Applied mathematics


The Master in Mathematical Engineering is an interdisciplinary engineering master centred on the notion of mathematical model that has become instrumental in engineering sciences. Through a training in modelling, simulation and optimization (MSO), the students learn to design, analyse and implement mathematical models and algorithms, and to apply them to complex systems of the industrial or corporate world in order to simulate and control their behaviour, predict their evolution, and optimize their performance.

The mandatory courses provide the students with the necessary common skills in MSO. They span the domains of numerical analysis and scientific computing, dynamical systems, matrix computations, stochastic models, optimization models and methods. Students are moreover offered several coherent lists of courses, called "options". Some of the options provide them with advanced skills in various branches of MSO: optimization and operations research, dynamical systems and control, and computational engineering. The other options pertain to data science, financial mathematics, cryptography & information security, biomedical engineering, business risks and opportunities, and launching of small and medium-sized companies. UCL is the only French-speaking university in Belgium to offer a master in Mathematical Engineering. Dual Master agreements exist with KU Leuven's Master of Mathematical Engineering and with KTH Stockholm's Master in Applied and Computational Mathematics. These agreements make it possible to obtain both UCL's and the host university's master diploma at the end of a two-year master programme.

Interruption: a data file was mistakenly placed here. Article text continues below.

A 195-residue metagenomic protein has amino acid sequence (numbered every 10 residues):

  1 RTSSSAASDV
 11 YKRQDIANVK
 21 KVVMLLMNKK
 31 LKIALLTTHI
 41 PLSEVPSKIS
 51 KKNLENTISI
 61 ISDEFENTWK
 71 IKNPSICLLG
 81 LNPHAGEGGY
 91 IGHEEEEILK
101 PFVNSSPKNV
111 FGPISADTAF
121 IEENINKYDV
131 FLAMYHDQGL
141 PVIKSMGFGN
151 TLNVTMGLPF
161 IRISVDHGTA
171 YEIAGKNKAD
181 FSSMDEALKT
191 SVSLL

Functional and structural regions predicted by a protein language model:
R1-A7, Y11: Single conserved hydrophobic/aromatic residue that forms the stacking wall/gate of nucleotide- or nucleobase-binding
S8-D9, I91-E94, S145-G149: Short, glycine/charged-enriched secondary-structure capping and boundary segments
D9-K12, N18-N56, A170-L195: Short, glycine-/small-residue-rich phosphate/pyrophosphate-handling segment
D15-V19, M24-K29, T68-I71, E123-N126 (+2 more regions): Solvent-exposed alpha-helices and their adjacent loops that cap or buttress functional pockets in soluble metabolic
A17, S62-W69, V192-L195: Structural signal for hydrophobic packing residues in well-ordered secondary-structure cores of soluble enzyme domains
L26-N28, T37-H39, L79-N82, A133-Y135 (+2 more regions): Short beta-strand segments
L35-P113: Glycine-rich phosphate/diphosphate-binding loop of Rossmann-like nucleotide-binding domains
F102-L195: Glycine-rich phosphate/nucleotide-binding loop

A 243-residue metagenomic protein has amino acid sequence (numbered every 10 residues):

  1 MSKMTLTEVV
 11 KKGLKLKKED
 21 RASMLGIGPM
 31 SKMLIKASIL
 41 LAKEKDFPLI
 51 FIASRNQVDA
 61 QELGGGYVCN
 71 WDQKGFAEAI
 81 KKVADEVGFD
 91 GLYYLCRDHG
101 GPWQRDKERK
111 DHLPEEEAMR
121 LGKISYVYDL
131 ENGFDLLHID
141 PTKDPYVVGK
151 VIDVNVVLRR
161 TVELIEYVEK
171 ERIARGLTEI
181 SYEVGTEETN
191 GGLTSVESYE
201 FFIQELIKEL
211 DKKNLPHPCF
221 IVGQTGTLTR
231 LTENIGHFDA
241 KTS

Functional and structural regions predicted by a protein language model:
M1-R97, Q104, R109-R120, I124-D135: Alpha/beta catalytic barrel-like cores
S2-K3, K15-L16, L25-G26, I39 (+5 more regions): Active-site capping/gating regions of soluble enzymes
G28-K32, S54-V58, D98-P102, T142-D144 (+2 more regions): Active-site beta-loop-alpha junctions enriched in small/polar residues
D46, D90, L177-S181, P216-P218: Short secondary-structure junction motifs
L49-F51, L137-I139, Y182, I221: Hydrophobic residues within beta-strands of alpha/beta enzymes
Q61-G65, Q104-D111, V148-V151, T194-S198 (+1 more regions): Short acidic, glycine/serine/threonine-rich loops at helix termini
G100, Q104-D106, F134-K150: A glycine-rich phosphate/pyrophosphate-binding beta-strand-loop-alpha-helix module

The Master in Mathematical Engineering provides a versatile multidisciplinary education that is highly valued by high tech companies. It opens up a number of job prospects in production and service companies, IT businesses, banks, and the public sector. Our engineers are currently employed, inter alia, in consulting, energy, finance, insurance, aerospace, telecommunication, transportation and pharmaceutical companies. They work on applications such as optimal planning of networks for communication, distribution and transportation; real-time control of industrial processes (chemistry, biotechnology, etc.); automatic control of complex electromechanical systems (robotics, aerospace, etc.); prediction of economical or environmental variables; numerical simulation of complex systems (biomedical engineering, fluid mechanics, climatology, etc.).